International Report : Emirates Group reaffirms commitment to wildlife and habitat conservation
On the occasion of World Wildlife Day, the Emirates Group has reaffirmed its long-standing commitment to protecting wildlife and habitats. It also shone the spotlight on conservation efforts across the organization at ae Environment Forum for its global employees.
During the forum, experts from the Dubai Desert Conservation Reserve, Emirates One & Only Wolgan Valley in Australia, and Emirates SkyCargo spoke about the work being done to protect endangered species and habitats in Dubai, restoration efforts following aftermath of the Australian bushfires, and how the airline was doing its part to foil wildlife trafficking across its network.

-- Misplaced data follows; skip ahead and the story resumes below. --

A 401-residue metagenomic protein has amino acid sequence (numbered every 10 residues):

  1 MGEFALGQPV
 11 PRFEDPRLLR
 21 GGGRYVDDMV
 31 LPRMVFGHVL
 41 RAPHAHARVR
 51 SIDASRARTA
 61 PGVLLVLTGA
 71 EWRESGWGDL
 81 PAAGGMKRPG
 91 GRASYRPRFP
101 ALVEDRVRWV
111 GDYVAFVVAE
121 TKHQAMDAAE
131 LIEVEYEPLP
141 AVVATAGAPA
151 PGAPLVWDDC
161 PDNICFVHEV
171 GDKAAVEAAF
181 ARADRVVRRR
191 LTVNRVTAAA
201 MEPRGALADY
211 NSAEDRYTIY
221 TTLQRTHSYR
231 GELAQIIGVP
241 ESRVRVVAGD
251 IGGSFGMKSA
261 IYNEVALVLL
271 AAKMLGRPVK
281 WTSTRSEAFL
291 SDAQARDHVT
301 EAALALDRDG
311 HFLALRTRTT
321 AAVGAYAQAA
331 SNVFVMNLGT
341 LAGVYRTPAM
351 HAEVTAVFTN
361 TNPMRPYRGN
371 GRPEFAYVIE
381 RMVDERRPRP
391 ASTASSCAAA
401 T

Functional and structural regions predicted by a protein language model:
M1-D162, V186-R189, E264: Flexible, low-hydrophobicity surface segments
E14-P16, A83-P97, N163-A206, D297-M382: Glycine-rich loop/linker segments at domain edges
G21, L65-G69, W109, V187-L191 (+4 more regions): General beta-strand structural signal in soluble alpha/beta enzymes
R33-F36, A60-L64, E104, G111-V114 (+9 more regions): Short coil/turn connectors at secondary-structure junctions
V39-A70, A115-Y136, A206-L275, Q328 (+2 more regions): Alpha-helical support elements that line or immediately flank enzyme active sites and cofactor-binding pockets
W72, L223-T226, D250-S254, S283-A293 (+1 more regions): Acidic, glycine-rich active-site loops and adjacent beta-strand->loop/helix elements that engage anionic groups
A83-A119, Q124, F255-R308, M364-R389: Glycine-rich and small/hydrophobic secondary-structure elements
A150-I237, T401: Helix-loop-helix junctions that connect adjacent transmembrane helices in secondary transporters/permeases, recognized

In addition to reducing emissions and consuming responsibly, the preservation of wildlife and habitats is one of the three pillars under The Emirates Group’s environmental sustainability strategy. The Group believes that future generations should enjoy seeing wildlife in the wild and that the world’s beauty and biodiversity is an inspiration for travel.
Rehabilitation of wildlife and natural habitats
Since 2003, The Emirates Group has funded and supported the 225 square kilometre Dubai
Desert Conservation Reserve (DDCR), a protected inland desert habitat that houses over 560
different species and where 31,000 native trees have been planted. DDCR plays an important
role in preserving Dubai’s unique desert environment including its indigenous flora and fauna.
Amongst its achievements, is DDCR’s successful reintroduction programme that started in 1999.